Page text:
Funding model. The funding model—how UX is funded—is also one of the most important factors in determining how effective and influential UX will be. The optimal funding model has two key factors: no financial deterrent to working with UX, and simplicity. For these reasons, the optimal funding model is a single source, and the second-best model is a source funded by a set amount or overhead percentage from each of the lines of business, regardless of how much they use UX resources. If there is any real or perceived financial deterrent to using UX resources, such as a chargeback for services or resources, project teams are less likely to include UX, even though the involvement of UX would most likely result in a more efficient project life cycle and more successful products and services. The other important factor is simplicity. If UX and project teams have to spend time tracking chargeback numbers, rather than allocating either a dedicated set of UX resources or allocating resources based on the project needs, teams will waste time on unnecessary administrative overhead.

Optimal Organizational Model

UX teams have many challenges. Most companies do not yet think of mandating UX for building products and services yet could not conceive of how they would operate without development and marketing. To help overcome this perspective, UX leaders must work to create an organizational model that supports the integration of UX. To maximize effectiveness, UX should have a high-level leader (director or above) who reports to the same level as the heads of marketing and development. The team should be centralized, with solid-line reporting to the head of UX, and dotted-line reporting to and colocation within the various lines of business. The centralized UX team should have a single funding source or a set percentage from each line of business. Any time and effort spent to optimize the UX organizational model will be well worth the investment, resulting in higher productivity, morale, and better products and services.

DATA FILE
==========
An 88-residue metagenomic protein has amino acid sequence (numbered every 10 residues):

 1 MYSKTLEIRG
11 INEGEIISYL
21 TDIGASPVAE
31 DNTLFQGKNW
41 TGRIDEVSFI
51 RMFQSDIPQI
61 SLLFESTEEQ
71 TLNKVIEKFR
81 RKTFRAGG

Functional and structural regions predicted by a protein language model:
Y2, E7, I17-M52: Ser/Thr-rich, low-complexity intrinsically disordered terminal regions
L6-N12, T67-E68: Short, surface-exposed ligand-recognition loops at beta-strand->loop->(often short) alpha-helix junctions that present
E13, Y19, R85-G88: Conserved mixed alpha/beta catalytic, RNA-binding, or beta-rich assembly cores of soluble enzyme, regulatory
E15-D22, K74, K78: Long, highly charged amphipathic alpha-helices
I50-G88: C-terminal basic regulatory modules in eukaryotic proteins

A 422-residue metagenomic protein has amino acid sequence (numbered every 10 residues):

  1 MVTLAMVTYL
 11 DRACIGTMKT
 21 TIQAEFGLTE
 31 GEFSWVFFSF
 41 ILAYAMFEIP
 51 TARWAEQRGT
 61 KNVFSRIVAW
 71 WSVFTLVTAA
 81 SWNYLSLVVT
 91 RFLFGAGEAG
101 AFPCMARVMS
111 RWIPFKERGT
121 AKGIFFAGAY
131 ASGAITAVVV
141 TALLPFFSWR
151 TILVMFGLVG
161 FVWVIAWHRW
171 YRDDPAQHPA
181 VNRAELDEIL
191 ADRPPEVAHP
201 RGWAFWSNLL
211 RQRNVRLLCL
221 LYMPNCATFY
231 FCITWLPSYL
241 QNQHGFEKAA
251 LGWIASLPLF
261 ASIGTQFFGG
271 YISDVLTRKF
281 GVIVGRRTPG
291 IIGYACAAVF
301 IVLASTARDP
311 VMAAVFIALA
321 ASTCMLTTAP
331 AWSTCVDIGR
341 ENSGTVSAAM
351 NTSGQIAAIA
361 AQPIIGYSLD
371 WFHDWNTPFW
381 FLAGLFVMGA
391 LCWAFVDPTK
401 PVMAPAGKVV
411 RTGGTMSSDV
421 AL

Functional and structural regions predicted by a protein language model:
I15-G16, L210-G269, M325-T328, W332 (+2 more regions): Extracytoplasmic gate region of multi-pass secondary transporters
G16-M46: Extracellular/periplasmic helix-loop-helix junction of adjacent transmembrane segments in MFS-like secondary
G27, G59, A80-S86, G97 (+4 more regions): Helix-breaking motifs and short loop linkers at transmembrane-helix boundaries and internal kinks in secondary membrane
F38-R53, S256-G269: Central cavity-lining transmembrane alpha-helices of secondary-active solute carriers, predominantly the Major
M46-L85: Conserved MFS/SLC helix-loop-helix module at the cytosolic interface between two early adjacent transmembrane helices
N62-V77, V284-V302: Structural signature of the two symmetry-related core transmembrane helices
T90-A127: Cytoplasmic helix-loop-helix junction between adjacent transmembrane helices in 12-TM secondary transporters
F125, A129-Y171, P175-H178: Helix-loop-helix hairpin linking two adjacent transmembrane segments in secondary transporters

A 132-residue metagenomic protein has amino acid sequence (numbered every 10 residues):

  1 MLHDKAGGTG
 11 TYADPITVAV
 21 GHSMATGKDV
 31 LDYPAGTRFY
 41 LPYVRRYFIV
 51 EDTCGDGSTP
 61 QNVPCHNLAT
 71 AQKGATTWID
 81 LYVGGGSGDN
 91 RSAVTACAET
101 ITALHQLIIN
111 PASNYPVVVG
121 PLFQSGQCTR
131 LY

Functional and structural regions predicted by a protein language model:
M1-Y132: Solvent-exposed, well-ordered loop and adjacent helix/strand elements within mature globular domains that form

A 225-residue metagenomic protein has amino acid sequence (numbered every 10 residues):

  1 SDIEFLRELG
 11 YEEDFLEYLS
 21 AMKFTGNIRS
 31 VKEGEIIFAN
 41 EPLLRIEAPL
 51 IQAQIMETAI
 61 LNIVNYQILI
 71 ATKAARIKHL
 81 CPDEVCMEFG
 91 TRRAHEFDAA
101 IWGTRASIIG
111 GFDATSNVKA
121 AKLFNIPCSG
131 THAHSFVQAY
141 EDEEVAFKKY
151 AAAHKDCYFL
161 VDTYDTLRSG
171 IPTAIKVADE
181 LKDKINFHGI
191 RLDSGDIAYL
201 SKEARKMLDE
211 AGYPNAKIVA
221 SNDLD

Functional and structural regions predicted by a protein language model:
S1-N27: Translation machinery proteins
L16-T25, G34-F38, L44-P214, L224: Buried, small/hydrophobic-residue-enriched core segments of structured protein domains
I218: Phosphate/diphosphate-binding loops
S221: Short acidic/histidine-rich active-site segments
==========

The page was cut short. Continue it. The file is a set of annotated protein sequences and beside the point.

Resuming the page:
References

1. Bodine, K., 2006. The People Who Make Great Web Sites. September 13. Forrester Best Practices.

2. Institutional Shareholder Services 2006. A Record Year for CEO Ousters. October 20. http://blog.issproxy.com/2006/10/a_record_year_for_ceo_ousterss.html

3. Liberum Research 2006. http://liberum.twst.com/

4. Rosenbaum, S., Rohn, J.A., Humburg, J., 2000. A Toolkit for Strategic Usability: Results from Workshops, Panels, and Surveys. CHI Proceedings (The Hague, The Netherlands).

Author

Janice Anne Rohn
YELLOWPAGES. COM
jrohn@yellowpages.com

About the Author

Janice Anne Rohn is vice president of consumer experience at YELLOWPAGES.COM, a subsidiary of AT&T, where she is in charge of the consumer experience, including user experience, features, wireless and cross-platform, and search. Janice previously built and managed UX teams at World Savings Bank, Siebel Systems and Sun Microsystems. She has also worked at PeopleSoft, Apple and Stanford University. During her career, Janice has increased the effectiveness of UX in a variety of organizations, hired more than 80 UX professionals, and designed and built more than 15 usability labs. She was president and a founding board member of the Usability Professionals’ Association (UPA) and was the usability chair for two CHI conferences.

Figures

F1Figure 1. User Experience Roadmap: E-commerce Checkout Application